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Importance of Fathers

**24 million children in America grow up without their fathers at home (U.S. Census Bureau)

What does the research show?

  • Some evidence has shown that boys are more strongly influenced by father involvement than girls in the area of cognitive (brain) development.
  • Other studies have shown that father involvement has a stronger influence on the behavioral outcomes of male than female children. For example, the quality of the father-child relationship can help protect against risky and anti-social behaviors (such as delinquency or substance abuse) for males than females.
  • Father involvement has also been found to have a stronger influence on the quality of a child's peer relationships for boys than girls.
  • Fathers may also be more influential for boys than for girls when it comes to intimacy and the development of attitudes towards marriage during a child's adolescence.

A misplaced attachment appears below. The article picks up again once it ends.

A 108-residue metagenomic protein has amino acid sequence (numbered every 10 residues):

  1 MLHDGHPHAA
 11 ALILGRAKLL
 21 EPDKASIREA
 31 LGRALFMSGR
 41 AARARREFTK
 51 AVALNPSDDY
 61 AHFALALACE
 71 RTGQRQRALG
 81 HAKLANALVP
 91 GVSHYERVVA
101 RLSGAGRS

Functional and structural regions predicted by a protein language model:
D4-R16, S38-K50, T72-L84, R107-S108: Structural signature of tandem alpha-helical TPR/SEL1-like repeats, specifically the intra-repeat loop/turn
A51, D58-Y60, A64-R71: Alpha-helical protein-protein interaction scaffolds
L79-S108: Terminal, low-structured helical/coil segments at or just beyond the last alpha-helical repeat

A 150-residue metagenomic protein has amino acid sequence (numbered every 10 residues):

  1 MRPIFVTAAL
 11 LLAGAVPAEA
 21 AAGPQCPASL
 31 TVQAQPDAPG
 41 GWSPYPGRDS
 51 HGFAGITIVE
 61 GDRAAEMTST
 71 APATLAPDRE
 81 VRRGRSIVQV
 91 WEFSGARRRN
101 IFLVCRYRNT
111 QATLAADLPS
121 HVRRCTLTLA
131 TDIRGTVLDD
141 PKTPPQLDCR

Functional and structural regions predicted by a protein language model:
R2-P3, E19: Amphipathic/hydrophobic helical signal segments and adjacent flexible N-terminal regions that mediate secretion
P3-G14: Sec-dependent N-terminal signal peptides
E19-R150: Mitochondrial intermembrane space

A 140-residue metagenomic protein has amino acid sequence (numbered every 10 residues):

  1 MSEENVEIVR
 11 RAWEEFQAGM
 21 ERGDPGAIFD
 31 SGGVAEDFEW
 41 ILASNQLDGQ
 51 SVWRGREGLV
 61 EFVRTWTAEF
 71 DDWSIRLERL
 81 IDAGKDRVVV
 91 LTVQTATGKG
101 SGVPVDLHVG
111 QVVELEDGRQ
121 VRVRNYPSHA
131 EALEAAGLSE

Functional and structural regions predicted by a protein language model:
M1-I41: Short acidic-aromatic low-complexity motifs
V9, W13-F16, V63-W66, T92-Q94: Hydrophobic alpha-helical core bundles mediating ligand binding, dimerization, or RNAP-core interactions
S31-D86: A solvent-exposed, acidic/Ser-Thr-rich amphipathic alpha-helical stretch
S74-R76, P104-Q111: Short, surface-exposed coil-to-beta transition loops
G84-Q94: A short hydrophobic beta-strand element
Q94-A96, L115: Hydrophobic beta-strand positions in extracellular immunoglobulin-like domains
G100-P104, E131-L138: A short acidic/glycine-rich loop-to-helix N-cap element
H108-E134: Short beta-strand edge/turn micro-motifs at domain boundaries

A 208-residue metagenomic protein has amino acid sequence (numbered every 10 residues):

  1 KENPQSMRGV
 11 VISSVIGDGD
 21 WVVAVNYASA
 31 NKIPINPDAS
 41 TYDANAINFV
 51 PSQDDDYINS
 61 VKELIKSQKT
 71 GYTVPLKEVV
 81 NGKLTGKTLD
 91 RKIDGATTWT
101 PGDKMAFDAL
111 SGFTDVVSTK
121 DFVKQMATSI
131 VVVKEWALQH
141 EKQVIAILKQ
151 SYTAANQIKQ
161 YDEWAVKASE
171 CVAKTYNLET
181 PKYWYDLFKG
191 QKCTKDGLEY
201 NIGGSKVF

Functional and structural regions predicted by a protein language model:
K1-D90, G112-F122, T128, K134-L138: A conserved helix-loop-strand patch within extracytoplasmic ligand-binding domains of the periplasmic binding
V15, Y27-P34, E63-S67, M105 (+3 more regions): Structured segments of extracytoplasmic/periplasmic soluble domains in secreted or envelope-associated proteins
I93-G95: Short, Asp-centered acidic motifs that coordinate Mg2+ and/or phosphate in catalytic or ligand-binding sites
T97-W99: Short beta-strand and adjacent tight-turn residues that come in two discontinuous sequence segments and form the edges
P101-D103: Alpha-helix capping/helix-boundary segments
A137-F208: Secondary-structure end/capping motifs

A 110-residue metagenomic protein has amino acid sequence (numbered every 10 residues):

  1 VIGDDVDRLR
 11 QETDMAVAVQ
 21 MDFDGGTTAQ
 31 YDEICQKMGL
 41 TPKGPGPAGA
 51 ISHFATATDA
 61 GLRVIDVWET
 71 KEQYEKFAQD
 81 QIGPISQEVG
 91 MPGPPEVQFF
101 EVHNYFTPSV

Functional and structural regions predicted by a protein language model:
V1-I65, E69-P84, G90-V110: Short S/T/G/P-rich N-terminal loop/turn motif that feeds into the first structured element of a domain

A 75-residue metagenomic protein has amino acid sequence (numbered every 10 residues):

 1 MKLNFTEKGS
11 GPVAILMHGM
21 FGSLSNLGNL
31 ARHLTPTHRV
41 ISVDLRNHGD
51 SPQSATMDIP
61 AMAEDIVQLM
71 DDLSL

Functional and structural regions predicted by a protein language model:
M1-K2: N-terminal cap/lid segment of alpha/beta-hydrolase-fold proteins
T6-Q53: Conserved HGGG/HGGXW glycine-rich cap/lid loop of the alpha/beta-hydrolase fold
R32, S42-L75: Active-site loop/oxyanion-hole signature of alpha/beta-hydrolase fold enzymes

• High levels of father involvement have been found to increase academic achievement among school-aged and adolescent girls but not among their male counterparts.
  • Research also shows that levels of caring and closeness by fathers are strongly associated with higher self-esteem for adolescent boys.

(Source: www.fatherhood.gov)

When a child is raised in a father-absent home, he or she is:

  • 4 times more likely to live in poverty
  • More likely to have behavioral problems
  • 2 times at greater risk of infant mortality
  • More likely to go to prison (1 in 5 prison inmates had a father in prison)
  • More likely to commit crime
  • 7 times more likely to become pregnant as a teen
  • More likely to face abuse and neglect (Children whose single parent had a live-in partner had more than 8 times the rate of maltreatment overall, over 10 times the rate of abuse and more than 6 times the rate of neglect)
  • More likely to abuse drugs and alcohol
  • 2 times more likely to suffer obesity
  • 2 times more likely to drop out of high school (Father involvement in schools is associated with the higher likelihood of their children getting mostly As)

(Source: www.fatherhood.gov)

Why Father's Should Spend Time with their Kids